A cache of classic Steve Jobs appearances has been released free of charge, showing the iconic CEO and founder of Apple in some of his most enthusiastic, sage and contrary moments. Filmed at various AllThingsD conferences, spread between 2003 and 2010, the six segments include the memorable moment Jobs shared the stage with Microsoft founder Bill Gates.
Bill Gates today squelched all rumors (that have surfaced in the last week or so) that he was considering a return to being the head of Microsoft. During an interview with Fairfax Media in Australia, Gates stated that "I made the transition to work full-time on the [Bill & Melinda Gates] Foundation, and that'll be what I do for the rest of my life." Well, folks, I guess that's it. The Microsoft co-founder (and once richest man in the world) will not be returning to the helm of the software company he built from the ground up.
Bill Gates is helping China go nuclear safely, with an innovative new reactor design being developed between Terrapower and Chinese engineers that would prioritize long-lasting, clean energy with minimal waste. Gates expects work on the fourth-gen reactor to cost in excess of $1bn over the next five years, the BBC reports, with the company he founded, Terrapower, helping produce a so-called "traveling wave reactor" that would be far safer than previous models despite running continuously for up to 60 years.
Back in 1994, Novell alleged that Microsoft had a monopoly and was undermining the WordPerfect program that competed against Microsoft Word. This is certainly not the first and likely, not the last time that Microsoft is accused of monopolistic behaviors. Apparently, Microsoft founder Bill Gates is going to have to testify in the case.
Dr. Evil impressions, Zune defensiveness and a willingness to give away $28bn dollars: can you blame us for liking Bill Gates? The Microsoft chairman has been talking to UK paper the Daily Mail, and while the focus is the Global Alliance for Vaccines and Immunization which kicks off today, there's still plenty of time for gadget anecdotes and singing Travie McCoy's Billionaire.
Despite calls for Microsoft CEO Steve Ballmer to be toppled, the company's board of directors are apparently standing behind the outspoken exec. According to a source close to the board talking to Reuters, the nine-strong directorial team - which includes ex-CEO and current chairman Bill Gates - all support Ballmer; earlier this week, notorious hedge fund manager David Einhorn led demands that Ballmer be replaced.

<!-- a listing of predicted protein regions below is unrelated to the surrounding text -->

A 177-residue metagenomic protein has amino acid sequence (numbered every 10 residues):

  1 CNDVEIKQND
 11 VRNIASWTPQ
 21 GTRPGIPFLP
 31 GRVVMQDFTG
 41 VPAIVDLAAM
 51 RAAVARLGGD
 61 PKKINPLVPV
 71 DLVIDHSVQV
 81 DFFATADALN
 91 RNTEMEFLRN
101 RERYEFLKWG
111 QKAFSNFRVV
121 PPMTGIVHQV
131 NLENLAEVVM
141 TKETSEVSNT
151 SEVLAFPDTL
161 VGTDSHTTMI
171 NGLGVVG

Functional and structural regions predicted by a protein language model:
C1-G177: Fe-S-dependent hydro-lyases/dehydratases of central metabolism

Microsoft's acquisition of Skype may have proved controversial thanks to the big sums involved - $8.5bn in cash, no less - but according to chairman Bill Gates it's not just "a great deal for Microsoft" but something he personally was pushing for. "I was a strong proponent at the board level for the deal being done" Gates told the BBC about what is Microsoft's largest ever acquisition, suggesting that it would "be fascinating to see how the brilliant ideas out of Microsoft research, coming together with Skype, what they can make of that." However, others suggest that rather than just having improved video conferencing in its sights, Microsoft is actually looking to do what, so far, Apple and Google have failed to achieve: undermine the carriers.
Extracts from the upcoming autobiography of Microsoft co-founder Paul Allen have revealed significant resentment toward Bill Gates, with the ex-exec accusing his one-time partner of conspiring to take shares in the company from him while he underwent treatment for cancer. "Idea Man: A Memoir by the Co-founder of Microsoft" is scheduled to go on sale on April 17, but according to the WSJ's early access paints "a revisionist take" on Microsoft's early days.
In what probably takes the award for today's strangest news, Ars Technica spotted that the generic user icon in the Outlook 2010 People Pane appears to use the outline of previous Microsoft CEO Bill Gates. More bizarrely, the image the Microsoft developer(s) responsible for the icon have used is seemingly Gates' 1977 police mugshot, from when he was pulled over for a driving offense.
Apple's iPad may be an early sales success, but it's still polarising opinion between those for whom fingers are the be-all and end-all, and those who prefer the precision of stylus input. Nobody represents that split better than Steve Jobs and Bill Gates; the Apple CEO recently said that if users had to reach for a stylus then a touchscreen device was a failure, while the Microsoft chairman has described the iPad as "a nice reader" but reiterated his preference for a "mixture of voice, the pen and a real keyboard." It seems he's not alone in that; according to a recent Gates interview, he revealed that Microsoft "has a lot of different tablet projects" including prioritising content creation rather than consumption.